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Chaucer's The Canterbury Tales Essay

651 words - 3 pages

Chaucer's The Canterbury Tales

While the majority of literary classics today do well at engaging the reader and allowing them a vicarious understanding of a fictitious character’s life, Chaucer found a way to engage more than just the reader and the character. In his Canterbury Tales, Chaucer masterfully links together himself as the author, himself as a character in the story, the other characters, and then finally the readers. Chaucer’s “narrative flow” forms a type of giant sphere, where connections can be made from both characters and real people to characters connecting with other characters. Starting with Chaucer-the man, it is apparent that he is looking at his characters, the pilgrims on their journey. As he is writing their stories and descriptions, Chaucer is creating them to emulate people he has found in real life. Chaucer watches his own created characters to see how they react and therefore expresses his personal views of certain classes of people. Chaucer-the man also sees Chaucer-the pilgrim. Like his created pilgrims in the story, Chaucer has found a way to put himself into the tale and therefore express some of the ideas that Chaucer-the man could only write. Chaucer-the pilgrim can tell of the views Chaucer-the man holds while keeping with a fictitious storyline. Chaucer-the man also has a view of the readers who will be connecting with his story. While writing out his drama, Chaucer-the man had to estimate how the readers would respond and stay aware that they are the ones he is aiming his views at, the ones he is attempting to make aware of his time-period’s social classes and their fallacies.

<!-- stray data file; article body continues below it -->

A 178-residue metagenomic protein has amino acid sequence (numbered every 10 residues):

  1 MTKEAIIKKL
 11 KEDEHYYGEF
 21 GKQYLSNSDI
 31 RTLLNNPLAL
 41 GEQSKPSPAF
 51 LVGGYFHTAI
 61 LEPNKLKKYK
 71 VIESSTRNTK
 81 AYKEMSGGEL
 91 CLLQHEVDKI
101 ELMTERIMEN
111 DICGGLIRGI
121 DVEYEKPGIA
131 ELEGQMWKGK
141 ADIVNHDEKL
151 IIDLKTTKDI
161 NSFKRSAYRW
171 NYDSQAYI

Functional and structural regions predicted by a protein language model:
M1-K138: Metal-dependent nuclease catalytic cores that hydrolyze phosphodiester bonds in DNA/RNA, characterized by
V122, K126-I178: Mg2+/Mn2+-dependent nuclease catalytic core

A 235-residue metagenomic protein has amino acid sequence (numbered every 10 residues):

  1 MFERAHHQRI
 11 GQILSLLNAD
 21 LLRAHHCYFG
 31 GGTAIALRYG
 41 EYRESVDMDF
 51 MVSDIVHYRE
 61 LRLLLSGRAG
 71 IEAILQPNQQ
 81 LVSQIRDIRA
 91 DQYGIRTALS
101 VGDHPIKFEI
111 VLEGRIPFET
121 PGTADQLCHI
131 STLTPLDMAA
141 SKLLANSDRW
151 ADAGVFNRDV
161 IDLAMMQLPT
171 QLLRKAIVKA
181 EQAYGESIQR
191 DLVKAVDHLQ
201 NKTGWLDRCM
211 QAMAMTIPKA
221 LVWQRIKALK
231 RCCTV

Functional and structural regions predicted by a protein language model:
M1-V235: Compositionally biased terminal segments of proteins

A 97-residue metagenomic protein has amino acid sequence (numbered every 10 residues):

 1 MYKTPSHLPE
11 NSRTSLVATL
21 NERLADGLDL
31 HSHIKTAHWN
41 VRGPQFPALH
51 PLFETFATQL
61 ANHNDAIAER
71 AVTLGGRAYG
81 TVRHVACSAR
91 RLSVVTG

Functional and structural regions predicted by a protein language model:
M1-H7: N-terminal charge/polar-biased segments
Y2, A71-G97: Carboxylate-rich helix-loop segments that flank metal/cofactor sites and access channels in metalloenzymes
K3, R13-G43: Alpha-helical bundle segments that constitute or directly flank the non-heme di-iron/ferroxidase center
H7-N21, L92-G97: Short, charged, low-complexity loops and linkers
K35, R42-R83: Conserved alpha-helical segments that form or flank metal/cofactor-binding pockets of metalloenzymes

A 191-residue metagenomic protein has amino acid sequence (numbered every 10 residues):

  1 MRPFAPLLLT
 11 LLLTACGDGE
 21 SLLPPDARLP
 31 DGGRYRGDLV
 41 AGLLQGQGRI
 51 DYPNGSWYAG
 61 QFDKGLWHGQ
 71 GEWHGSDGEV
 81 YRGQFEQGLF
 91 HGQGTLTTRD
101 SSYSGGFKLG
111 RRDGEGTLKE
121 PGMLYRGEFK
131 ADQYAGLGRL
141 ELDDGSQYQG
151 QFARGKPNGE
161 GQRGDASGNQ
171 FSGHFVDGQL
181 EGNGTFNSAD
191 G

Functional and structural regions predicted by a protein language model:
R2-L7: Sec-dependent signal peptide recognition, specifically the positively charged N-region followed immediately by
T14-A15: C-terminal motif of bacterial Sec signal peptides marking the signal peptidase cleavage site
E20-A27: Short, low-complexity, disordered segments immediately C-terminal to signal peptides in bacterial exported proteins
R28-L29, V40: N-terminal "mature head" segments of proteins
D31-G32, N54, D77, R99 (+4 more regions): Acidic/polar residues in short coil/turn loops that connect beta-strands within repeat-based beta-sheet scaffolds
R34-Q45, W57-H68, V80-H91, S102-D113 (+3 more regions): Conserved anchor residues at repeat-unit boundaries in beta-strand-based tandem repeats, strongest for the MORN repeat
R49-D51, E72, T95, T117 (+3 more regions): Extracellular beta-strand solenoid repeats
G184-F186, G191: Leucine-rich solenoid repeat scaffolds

The pilgrims in the story, however much Chaucer-the man is looking at them, have no view of him. The pilgrims in the story show no awareness that they are simple characters in a story and have no connection with their...

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